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We Are Scientists

(13 Jan 2006: Icon — Buffalo, NY)

By the time We Are Scientists made its way to Buffalo, the hipster buzz had become a roar. When the trio descended upon the Icon, a sea of hoodies, worn-out t-shirts, and striped button-downs was there to welcome them—the wearers of all this uber-hip couture endlessly excited for the arrival of New York City’s latest super-hype.

I admit it; I was just as interested to see what all the hype was about. Sure, I’d been really impressed by the skronky garage-pop anthems that fill the band’s debut, With Love and Squalor, but the ultimate test for any band is their live performance. No matter how great your songs sound on CD, if you don’t show heart when you hit the stage, you’re no better than all those generic MTV icons and wannabe pop-punkers. And plus, from a reviewers point of view, it’s really hard to write about mediocrity. Of course, by that standard, this review is one of the easiest I’ve ever written. We Are Scientists blew me away from their very first note.

The room was packed, but there was still enough space to bop a bit. All types turned out: lots of older fans, early to mid- and-late-20s, and a few teens sprinkled in for good measure. The band, like the fans, was way beyond enthusiastic.

The trio—Keith Murray (guitar and lead vocals), Chris Cain (bass guitar and backing vocals and Michael Tapper (drums and backing vocals)—emits a sound similar to that of bands like the Killers and Hot Hot Heat, but manages to take it up a notch with more precise, sexy tunes. It was clear from the start that the band’s members know what they’re doing: they don’t execute the songs in the snobbish, holier-than-thou way of so many similar acts. Though they’ve conquered the stages of some of the industry’s most impressive showcases—SXSW and CMJ to name two—the boys themselves didn’t seem “imposing” at all. Instead of some reserved, robotic style, they blended their harmonies while letting their personalities show. The result was that, rather than feeling some distant sense of awe, the audience felt a comfortable connection with the men on stage.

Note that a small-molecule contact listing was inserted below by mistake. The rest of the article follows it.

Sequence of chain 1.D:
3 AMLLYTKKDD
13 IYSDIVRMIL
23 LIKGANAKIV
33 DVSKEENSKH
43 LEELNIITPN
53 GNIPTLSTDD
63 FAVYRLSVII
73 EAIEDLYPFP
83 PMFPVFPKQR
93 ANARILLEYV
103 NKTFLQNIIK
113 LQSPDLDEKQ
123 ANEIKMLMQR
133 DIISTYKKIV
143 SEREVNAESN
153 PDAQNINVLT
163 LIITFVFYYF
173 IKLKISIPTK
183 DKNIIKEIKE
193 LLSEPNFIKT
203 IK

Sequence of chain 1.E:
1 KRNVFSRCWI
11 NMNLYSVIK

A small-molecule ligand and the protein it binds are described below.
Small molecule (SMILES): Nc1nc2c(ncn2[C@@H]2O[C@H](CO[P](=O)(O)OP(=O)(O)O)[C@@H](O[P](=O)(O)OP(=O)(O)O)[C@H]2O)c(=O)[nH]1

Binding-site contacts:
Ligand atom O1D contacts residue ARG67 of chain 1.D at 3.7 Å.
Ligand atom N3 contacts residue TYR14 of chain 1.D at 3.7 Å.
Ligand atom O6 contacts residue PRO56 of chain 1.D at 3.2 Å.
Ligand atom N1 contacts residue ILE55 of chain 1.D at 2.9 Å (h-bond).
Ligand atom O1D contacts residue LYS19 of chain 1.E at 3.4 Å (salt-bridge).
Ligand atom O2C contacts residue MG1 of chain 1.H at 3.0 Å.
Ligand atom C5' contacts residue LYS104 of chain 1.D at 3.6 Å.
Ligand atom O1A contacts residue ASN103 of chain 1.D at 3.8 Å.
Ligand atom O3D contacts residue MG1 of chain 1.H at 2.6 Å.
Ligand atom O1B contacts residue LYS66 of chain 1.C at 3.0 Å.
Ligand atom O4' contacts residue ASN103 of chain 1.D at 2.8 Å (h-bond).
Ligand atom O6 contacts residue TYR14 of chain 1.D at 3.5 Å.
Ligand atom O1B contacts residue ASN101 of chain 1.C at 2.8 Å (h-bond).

The mesmerizing dance-rock melodies from their debut were well-executed, perfect sounds for garage rock lovers. The band played its face off on tracks like “Nobody Move, Nobody Get Hurt” and “The Great Escape”. At points, I found myself hypnotized by the bassist’s lush mustache, particularly when he decided to start screaming about whatever was bothering him about the crowd—which was pretty much nothing.

Bands like this give me hope. They remind me that, despite what people say, rock is not dead. And its audience isn’t, either. The fact that people are able to move (and be moved) by this type of music is all the proof you need. This was an “indie” show, but instead of shoe-gazing, I saw people smiling and having a good time.

We Are Scientists functions like an indie act even though it belongs to major label Virgin Records. Maybe the record companies are finally getting a clue, finally understanding that the fans want real music, real musicians, and real connections. We Are Scientists deliver all of that and more. They know that we don’t just want another prepackaged band, brainlessly chasing some ridiculous “rock star” ideal. We want Scientists.

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